updated 09:20 am EST, Tue December 18, 2007
Japanese iPhone talks
Apple is already in negotiations to release the iPhone in Japan, reports indicate. Sources say that Apple CEO Steve Jobs recently met with Masao Nakamura, the president of Japan's largest wireless carrier, NTT DoCoMo. Jobs has also supposedly met with people from Japan's third-largest carrier, Softbank, and executives from both carriers are said to have flown multiple times to Apple's Cupertino headquarters. Notably excluded from reports is Japan's second-rated carrier, KDDI.
Nakamura would only tell Reuters that a meeting "may well have happened," but other sources for the news agency claim that Apple is once again playing carriers against each other, hoping to extract the best possible revenue-sharing agreement. Softbank and DoCoMo are said to be upset over the money Apple is demanding; a concession from at least one of the carriers is likely though, as the proven popularity of the iPhone in other countries may be difficult to ignore.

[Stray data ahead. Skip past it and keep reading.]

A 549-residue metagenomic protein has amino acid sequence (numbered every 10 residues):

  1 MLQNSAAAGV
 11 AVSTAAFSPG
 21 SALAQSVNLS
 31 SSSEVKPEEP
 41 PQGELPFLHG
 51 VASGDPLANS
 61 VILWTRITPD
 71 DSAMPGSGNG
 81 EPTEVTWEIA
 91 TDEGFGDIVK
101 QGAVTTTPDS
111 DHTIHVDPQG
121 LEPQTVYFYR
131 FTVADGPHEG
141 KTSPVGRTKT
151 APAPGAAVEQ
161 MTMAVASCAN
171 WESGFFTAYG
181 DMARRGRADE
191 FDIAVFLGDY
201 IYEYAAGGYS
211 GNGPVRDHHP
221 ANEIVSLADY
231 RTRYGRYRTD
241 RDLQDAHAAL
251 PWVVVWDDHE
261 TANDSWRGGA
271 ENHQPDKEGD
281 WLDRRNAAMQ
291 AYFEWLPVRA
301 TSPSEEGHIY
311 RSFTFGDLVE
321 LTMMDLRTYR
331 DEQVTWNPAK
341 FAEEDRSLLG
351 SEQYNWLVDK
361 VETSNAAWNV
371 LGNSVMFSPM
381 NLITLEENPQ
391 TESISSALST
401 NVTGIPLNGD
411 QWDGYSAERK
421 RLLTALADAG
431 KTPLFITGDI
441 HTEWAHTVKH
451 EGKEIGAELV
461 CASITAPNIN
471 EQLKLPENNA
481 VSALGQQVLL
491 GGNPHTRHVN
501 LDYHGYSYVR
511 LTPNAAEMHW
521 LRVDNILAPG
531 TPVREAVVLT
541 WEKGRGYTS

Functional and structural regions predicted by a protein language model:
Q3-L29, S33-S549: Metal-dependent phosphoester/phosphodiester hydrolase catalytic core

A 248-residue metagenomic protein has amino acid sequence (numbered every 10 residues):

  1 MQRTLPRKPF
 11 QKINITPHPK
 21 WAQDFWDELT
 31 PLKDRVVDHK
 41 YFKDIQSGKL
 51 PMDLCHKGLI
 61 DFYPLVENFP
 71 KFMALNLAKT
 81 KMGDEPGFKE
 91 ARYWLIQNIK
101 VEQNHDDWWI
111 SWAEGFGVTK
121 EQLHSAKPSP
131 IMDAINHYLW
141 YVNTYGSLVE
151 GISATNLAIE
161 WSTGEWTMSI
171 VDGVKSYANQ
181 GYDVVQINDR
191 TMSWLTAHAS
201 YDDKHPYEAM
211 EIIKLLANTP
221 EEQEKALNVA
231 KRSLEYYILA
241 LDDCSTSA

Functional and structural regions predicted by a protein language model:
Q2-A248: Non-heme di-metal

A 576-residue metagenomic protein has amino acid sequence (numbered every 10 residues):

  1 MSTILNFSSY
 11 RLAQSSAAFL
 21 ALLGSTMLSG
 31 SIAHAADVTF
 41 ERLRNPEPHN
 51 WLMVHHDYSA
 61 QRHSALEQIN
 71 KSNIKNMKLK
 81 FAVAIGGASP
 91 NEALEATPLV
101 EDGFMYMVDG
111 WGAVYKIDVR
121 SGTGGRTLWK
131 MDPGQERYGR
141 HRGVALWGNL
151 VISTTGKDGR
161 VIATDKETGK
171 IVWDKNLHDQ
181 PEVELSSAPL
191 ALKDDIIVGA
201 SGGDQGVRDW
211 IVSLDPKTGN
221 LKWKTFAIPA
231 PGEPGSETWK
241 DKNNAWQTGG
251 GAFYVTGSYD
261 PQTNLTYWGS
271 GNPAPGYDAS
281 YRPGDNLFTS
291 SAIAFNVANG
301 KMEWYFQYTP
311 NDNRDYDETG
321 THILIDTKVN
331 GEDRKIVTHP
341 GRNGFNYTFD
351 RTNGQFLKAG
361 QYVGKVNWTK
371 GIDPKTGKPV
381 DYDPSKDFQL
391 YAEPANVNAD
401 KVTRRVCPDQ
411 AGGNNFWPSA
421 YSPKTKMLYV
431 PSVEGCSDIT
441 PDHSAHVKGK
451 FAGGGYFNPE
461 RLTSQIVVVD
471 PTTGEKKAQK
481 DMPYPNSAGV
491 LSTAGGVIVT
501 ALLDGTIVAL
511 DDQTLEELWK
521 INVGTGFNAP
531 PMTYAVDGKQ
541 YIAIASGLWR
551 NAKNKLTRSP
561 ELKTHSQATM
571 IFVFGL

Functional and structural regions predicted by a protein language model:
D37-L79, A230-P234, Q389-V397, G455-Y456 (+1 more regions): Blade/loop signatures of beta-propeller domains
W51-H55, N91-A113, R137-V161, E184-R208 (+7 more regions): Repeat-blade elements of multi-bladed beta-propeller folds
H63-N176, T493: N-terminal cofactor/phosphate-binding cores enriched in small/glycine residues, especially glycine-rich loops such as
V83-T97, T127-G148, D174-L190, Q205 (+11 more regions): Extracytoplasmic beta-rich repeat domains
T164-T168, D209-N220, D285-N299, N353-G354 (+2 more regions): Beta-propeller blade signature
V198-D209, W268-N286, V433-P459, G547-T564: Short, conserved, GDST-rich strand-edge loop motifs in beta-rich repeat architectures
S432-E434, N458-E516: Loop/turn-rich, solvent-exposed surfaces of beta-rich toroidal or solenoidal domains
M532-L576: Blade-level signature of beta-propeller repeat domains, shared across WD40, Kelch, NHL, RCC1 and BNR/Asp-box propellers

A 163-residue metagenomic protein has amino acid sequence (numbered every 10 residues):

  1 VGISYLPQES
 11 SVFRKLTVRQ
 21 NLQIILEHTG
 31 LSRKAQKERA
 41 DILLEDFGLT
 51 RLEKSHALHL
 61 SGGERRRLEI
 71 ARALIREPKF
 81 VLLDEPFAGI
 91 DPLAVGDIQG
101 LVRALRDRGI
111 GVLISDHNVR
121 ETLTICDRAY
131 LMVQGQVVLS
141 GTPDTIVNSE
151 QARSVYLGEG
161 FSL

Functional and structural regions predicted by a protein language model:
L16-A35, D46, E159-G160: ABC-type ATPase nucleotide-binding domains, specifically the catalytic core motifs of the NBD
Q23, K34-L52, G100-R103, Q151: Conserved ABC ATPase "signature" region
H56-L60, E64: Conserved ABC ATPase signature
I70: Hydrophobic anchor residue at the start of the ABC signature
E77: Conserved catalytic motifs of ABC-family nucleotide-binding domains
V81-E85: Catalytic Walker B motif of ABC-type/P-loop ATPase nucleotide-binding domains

Apple's main obstacle is that while iPods are already extremely popular in Japan, the iPhone would face considerable competition if released in its present state. Many high-end Japanese phones already have cameras with three megapixels or greater, and 3G broadband is extremely widespread in the country, which would make the iPhone's EDGE receiver seem inadequate. Timing a launch with the planned 3G revision would of course solve this, but a number of phones in the area have extra functions, such as FeliCa smartcard readers that enable purchases from vending machines.